Michigan’s Best Northern Pike Waters

by Justin Clark on February 12, 2012

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man with a large norther pikeNorthern Pike are toothy predators most commonly associated with the weedy shallows of both the Great Lakes and inland waters. In rivers, they are often found around log jams or fallen timber.

Pike spawn in early spring and are usually found in shallow water when the season opens — the last Saturday of April in the Lower Peninsula, May 15 in the Upper Peninsula, though the Great Lakes and connecting waters of the Lower Peninsula are open year-round. As summer progresses, they are found in deeper water, often on the outside edges of deep weed beds. Pike can be taken on live bait (primarily large minnows) and all manner of artificial lures, either by trolling or casting. Large diving or topwater plugs, spoons — the red and white Dardevle is a classic — and spinners all produce. Because of the pike’s sharp teeth, many anglers recommend the use of wire leaders.

close up of a PikePike are popular quarry of ice fishermen. Though they are primarily pursued with tip ups, baited with live minnows or suckers, they can be taken with rod and reel, either jigging or fishing with bait. Pike are a prime target of spear fishermen as well, who often use decoys or suspend suckers below their shanties to lure pike within range in relatively shallow water.

Pike typically spawn in the weedy backwater marshes; low water levels on the Great Lakes in recent years have probably hampered their reproductive success. Still, the shallow weedy bays of the Great Lakes and connecting waters, such as Lake St. Clair and the Detroit River, the Portage Lake system of Lake Superior and the bays of Lakes Michigan and Huron, remain productive pike waters. winter pike fishing

Inland, the drowned river mouths along the Lake Michigan shoreline – such as Muskegon Lake, Portage Lake and Manistee Lake – are all noted pike waters. Some of the larger inland lakes and reservoirs, such as Michigamme and Houghton, have significant pike populations, though they can be found in many lakes and virtually all the larger rivers in the state.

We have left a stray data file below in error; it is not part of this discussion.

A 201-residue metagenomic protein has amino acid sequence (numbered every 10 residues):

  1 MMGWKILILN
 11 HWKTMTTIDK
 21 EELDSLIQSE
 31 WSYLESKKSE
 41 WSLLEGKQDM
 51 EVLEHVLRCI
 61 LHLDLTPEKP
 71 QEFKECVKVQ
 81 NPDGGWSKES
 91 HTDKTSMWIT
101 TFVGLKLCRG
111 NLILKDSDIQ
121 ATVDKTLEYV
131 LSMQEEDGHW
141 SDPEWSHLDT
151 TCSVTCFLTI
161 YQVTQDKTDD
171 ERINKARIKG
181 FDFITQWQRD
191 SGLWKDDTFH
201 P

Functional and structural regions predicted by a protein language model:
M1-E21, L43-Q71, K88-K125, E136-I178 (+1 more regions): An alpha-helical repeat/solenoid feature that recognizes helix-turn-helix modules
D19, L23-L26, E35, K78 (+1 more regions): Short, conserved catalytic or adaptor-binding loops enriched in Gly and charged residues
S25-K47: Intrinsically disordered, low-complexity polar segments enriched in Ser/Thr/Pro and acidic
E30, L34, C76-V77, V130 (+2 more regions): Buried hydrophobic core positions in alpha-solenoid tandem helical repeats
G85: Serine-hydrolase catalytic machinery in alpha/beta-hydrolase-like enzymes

Unfortunately, pike are susceptible to stunting and many lakes and streams have large populations of slow-growing individuals. In a number of these bodies of water, there is no size limit. Otherwise, pike must be 24 inches to keep and there are a handful of lakes in the Upper Peninsula, and Fish Lake in Barry County, with a 30-inch size limit.

 

Alcona County Alger County Alpena County
Allegan County Antrim County Arenac County
Baraga County Barry County Bay County
Benzie County Berrien County Branch County
Calhoun County Cass County Charlevoix County
Cheboygan County Chippewa County Clare County
Clinton County Crawford County Delta County
Dickinson County Eaton County Emmet County
Genesee County Gladwin County Gogebic County
Grand Traverse County Hillsdale County Houghton County
Huron County Ingham County Ionia County
Iosco County Iron County Isabella County
Jackson County Kalamazoo County Kalkaska County
Kent County Keweenaw County Lake County
Lapeer County Leelanau County Lenawee County
Livingston County Luce County  Mackinac County
Macomb County  Manistee County Marquette County
Mason County Mecosta County  Menominee County
Midland County Missaukee County Monroe County
Montcalm County  Montmorency County Muskegon County
Newaygo County Oakland County Oceana County
Ogemaw County  Ontonagon County Osceola County 
Oscoda County Otsego County Ottawa County 
Presque Isle County Roscommon County Sanilac County
St. Clair County Schoolcraft County Shiawassee County
St. Joseph County Tuscola County  VanBuren County
Washtenaw County  Wayne County Wexford County
Gratiot County 

 

Copyright © 2012 State of Michigan

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{ 2 comments… read them below or add one }

mick February 13, 2012 at 7:06 AM

Hi,
Good idea to list best fishing waters……. but, when I click on a county to get a list of best PIKE waters instead I get a list of best WALLEYE waters.
Mick

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Justin Clark February 13, 2012 at 12:03 PM

Fixed it thanks for the heads up.

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